Coprolite. From the Greek  κοπρος/kopros meaning 'dung' and λιθος/lithos meaning 'stone'.

It is often thought that coprolites were just fossilised dinosaur droppings. Their appearance can be persuasive but coprolites can be very large or very small and can be from any animal including sea creatures and humans and can be of more recent origin.

They often contain teeth, bones and claws of the prey and can give researchers an insight into the diet and habitat of the 'producer'. The remains have been mineralised over the millions of years since the animals  died.


Picture R.Weller/Cochise College

The Greensand Ridge, running north of Shillington, was a coastal area 90 million years ago and at that time a major rise in sea level was taking place. Water then covered the south of England many hundreds of metres deep. The land animals succumbed and their remains accumulated to form vast seams two to five metres thick, which stretch almost a hundred miles across the Eastern Counties from Tring through Bedfordshire and Cambridge and on to East Anglia.
In the 1700s it was discovered that the remains, if suitably processed, could be an effective phosphate fertiliser.

Seams were exposed in Shillington in about 1862 at Chibley Farm, just to the northeast of the village.

In addition to the Shillington and other Bedfordshire workings it was extracted in parts of Cambridgeshire, Hertfordshire and also in Suffolk, Norfolk, Bucks, Oxfordshire, Hants. and Kent. There are records of coprolite or fossil diggers in most villages and towns around Shillington. It became the major source of raw material for the local fertiliser business for the next forty years.

Coprolites were extracted from pits, in places up to five metres deep, where the seam occurred along the slopes of the Greensand Ridge where it lay above the clay. They were washed and sorted at coprolite washmills and then carted to the nearest wharf or railway siding for freighting to manure factories in Cambridge, Royston, Burwell, Ashwell and elsewhere.

There was a washmill near the Musgrave Arms and another on Marquis Hill. A small railway line was built in the fields near Marquis Hill to transport the raw material to the washmill. The material was washed to remove the clay, ground to a powder and then dissolved in sulphuric acid to produce enriched phosphate - the world's first artificial chemical fertiliser.

From 1890 the industry declined rapidly as cheaper fertiliser was imported from America and elsewhere. The industry collapsed and now there is nothing to be seen to indicate that a major industry once thrived in the area.

In the second half of the 19th century many hundreds of men, women and children across Bedfordshire were engaged in digging coprolites. Shillington had a population of about 1800 and this expanded to 2400 during this period.
 

It was hard and dangerous work. There were numerous cases of accidents in the works, many fatal. There was also tension between coprolite diggers and locals. Given their higher wages and shorter hours, attempts were made to deter the diggers' frequent use of the public houses and beerhouses that spread like wildfire in the coprolite villages. Shillington boasted 12 pubs at one time.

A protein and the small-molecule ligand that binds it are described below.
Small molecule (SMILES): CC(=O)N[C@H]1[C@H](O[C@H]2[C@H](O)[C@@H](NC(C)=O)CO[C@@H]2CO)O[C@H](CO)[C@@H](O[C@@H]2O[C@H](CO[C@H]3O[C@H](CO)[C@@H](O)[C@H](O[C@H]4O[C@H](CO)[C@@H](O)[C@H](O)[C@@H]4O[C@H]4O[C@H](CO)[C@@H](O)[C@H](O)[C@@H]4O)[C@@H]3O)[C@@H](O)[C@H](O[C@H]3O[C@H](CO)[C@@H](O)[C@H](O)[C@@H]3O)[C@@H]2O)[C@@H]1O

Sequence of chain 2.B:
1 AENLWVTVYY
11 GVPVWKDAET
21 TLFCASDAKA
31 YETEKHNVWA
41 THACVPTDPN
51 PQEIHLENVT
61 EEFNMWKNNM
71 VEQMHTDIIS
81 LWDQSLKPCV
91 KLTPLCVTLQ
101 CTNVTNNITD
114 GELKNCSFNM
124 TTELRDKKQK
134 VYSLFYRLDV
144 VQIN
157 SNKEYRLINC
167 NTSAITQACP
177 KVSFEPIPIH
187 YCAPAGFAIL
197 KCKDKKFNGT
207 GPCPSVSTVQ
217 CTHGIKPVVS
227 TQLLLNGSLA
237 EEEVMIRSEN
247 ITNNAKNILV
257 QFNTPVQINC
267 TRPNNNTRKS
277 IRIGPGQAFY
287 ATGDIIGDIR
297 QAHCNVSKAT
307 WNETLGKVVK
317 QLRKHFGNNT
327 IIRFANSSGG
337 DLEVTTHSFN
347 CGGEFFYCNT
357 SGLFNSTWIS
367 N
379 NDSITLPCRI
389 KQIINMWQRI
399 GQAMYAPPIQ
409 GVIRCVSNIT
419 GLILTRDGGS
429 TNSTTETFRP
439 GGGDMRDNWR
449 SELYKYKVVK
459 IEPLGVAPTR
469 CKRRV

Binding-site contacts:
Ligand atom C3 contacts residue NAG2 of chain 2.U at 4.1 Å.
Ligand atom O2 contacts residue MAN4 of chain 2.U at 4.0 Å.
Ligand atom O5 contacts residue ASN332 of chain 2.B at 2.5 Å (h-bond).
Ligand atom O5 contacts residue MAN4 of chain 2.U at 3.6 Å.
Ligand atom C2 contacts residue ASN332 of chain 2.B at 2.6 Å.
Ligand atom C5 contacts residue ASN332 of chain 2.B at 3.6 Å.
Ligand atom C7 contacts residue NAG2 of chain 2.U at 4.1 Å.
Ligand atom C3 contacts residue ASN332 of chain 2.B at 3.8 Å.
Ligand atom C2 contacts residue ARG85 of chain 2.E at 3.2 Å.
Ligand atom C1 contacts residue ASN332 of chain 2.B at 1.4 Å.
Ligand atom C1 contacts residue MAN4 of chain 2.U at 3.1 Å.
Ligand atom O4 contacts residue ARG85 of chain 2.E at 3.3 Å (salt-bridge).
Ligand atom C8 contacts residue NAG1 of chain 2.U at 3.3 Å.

A coprolite worker would earn about 15s per week as against 9s for an agricultural labourer.

More about the coprolite industry

A Bedfordshire History
Story of the Coprolite industry

The Harris family history in Shillington with references to the industry.

A Google search on 'coprolite shillington' brings up many family history sites referring to individuals engaged in the industry.

Books
'The Shillington Fossil Diggings: An account of the 19th century coprolite diggings around Shillington'.
By Bernard O'Connor. ISBN: 9781902810171

Personal stories exist. Thomas Harris, named as a ‘coprolite worker’ on his 4th son’s birth certificate, became a gravedigger (burying rather than extracting, one hopes!). For more about the Harris family, Shillington and the industry, click on the link in the panel and scroll about half way down the page.

A party was laid on after the Harvest in 1872 by one of the employers of the time, Lawes Chemical Manure Company for the workers. An extract from Beaver, op.cit.p.98a states ‘On Thursday 10th October 1872 the men engaged on the coprolite works at Shillington (about 500 in number) are given a supper at the Marquis Hill’.

Drinking was a problem and the churches spent much time and effort trying to reduce it. This didn't always have the desired effect. One man took the pledge to give up but was then advised by his doctor to take 'a glass of Porter' to alleviate his rheumatism. He decided to be pain free rather than devout but lost his membership of the congregation!

However, there were longer term benefits. The world's first agricultural research station at Rothamsted was set up using the profits from the business. It still carries out research today. Manure companies developed and expanded in this area. The Fertiliser Manufacturers Association was made up of many local companies that purchased coprolites.
Many farmers and landowners made considerable fortunes from having the deposit raised from their property. Many of the Cambridge Colleges, the Queen, the Church and Charity Commissioners were able to expand their holdings, renovate properties and generally increase their revenue from coprolites. Sandy Lodge, Fulbourn Hospital and the Cambridge Corn Exchange were funded from coprolite revenue. Local churches were renovated during this period, some with monies from having the glebe worked. Many local traders, bankers, brewers, shop retailers and other entrepreneurs catered for and profited from the improved spending power of the diggers

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